I do think we put far too much pressure on ourselves to have this magical (and possibly mythical) birth experience. There is a competitive streak to it – to refuse pain relief like I did with my son (why?! In all likelihood he was bouncing on my sciatic nerve – pethidine was a warm and fuzzy relief) and push through the pain to some sort of spiritual plane. Some women may be able to summon the spirit of Mother Earth and breathe out a baby, but in the majority of cases, mine included, it was a hard tough slog with complications and problems and urgent medical care needed.

The world exerts so much pressure on women to be the best wife, best mother, best employee, to keep ourselves young and beautiful and healthy and fit, do we really need to have the perfect birth too?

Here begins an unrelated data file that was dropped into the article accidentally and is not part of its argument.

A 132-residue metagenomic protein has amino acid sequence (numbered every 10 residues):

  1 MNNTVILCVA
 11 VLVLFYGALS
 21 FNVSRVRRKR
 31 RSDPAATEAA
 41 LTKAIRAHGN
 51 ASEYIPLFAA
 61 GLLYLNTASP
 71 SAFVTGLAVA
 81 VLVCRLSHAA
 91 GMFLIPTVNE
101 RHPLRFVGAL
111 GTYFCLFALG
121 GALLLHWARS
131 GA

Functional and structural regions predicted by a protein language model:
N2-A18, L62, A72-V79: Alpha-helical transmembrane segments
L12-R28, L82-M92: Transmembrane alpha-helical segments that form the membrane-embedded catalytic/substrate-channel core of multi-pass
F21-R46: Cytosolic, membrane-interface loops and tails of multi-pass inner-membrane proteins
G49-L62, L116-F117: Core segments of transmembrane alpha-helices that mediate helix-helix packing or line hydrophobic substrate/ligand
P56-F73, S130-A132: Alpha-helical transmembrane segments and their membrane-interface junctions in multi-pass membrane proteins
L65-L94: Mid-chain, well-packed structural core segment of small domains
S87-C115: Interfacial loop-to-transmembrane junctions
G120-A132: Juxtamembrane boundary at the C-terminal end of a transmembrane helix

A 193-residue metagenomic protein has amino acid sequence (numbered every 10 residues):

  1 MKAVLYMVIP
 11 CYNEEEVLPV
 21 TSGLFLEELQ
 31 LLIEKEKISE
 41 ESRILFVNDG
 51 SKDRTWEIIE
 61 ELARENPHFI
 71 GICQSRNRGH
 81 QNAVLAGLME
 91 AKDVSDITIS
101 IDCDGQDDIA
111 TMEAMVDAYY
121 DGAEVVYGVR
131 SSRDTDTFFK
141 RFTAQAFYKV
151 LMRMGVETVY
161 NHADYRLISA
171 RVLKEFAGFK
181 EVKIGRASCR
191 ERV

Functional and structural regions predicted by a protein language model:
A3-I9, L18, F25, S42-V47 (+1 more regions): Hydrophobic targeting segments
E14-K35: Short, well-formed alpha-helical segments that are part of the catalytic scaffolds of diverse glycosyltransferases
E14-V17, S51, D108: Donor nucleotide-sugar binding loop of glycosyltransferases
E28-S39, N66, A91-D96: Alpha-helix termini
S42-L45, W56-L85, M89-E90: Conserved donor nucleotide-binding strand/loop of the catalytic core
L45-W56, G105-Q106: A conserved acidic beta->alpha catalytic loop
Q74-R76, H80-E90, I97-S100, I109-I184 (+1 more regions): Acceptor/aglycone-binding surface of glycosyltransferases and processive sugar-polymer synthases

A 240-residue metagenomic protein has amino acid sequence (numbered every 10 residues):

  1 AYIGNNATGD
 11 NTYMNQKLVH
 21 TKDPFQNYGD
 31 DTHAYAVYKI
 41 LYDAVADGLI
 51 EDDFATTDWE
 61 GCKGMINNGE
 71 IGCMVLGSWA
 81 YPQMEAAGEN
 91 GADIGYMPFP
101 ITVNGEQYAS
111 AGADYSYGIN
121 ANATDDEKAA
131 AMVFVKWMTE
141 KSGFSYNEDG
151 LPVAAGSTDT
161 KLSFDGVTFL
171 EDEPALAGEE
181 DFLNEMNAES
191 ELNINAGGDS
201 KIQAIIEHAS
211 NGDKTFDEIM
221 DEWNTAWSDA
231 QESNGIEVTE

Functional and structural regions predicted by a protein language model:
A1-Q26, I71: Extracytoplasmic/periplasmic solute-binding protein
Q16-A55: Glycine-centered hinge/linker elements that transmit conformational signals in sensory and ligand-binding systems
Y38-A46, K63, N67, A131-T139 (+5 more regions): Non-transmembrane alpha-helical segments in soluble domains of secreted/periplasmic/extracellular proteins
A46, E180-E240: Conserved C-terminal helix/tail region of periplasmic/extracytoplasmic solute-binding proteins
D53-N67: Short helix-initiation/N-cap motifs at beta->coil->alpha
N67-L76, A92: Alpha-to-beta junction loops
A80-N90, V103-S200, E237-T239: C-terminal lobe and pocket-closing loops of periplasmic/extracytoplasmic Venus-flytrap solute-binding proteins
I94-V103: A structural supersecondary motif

The fact is, when my son was handed to me, the first thing I thought was “oh fucking hell I’m knackered, what do I do with this then” rather than anything more profound, but soon we had the loveliest happiest bond between us that grew through time, in spite of, and not because of, the birthing experience we had (bloody awful – read about it here if you must).

And so I’m slowly accepting that this will be our little birth story, me and hers. One which isn’t really what I’d planned but which will be ours. I’m hoping she can be pulled out to a song by Deacon Blue maybe, or Stevie Wonder (“Isn’t She Lovely”?), and later, I can show her and my son the scar where she entered the world into our arms.

And anyway, The Chef still gags at the smell of lavender oil following our first attempt at a perfect birth. A small reminder that you can’t always get what you want.




11 thoughts on “C-sections and the pressure to have a “perfect” birth

  1. I am sure I can speak for many of us who follow your blog when I say it is lovely to know that you are coming into the home stretch of your pregnancy and all is well with you and your little girl!